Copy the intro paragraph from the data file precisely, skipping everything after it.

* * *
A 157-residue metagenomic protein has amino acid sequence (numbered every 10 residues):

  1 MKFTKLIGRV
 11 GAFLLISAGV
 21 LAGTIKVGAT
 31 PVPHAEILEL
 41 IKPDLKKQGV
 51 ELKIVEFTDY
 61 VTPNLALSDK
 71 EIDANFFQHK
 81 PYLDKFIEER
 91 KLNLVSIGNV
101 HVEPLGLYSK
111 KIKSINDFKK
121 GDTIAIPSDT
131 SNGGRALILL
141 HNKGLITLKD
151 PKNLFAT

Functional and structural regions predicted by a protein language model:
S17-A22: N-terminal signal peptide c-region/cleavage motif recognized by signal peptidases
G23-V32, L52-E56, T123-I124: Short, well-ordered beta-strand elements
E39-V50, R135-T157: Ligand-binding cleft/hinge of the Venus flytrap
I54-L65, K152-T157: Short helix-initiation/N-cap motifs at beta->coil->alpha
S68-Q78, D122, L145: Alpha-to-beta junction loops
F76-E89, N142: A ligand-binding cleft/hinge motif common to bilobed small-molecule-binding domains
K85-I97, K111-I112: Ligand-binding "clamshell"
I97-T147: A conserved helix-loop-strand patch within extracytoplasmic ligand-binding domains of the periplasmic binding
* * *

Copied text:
A 157-residue metagenomic protein has amino acid sequence (numbered every 10 residues):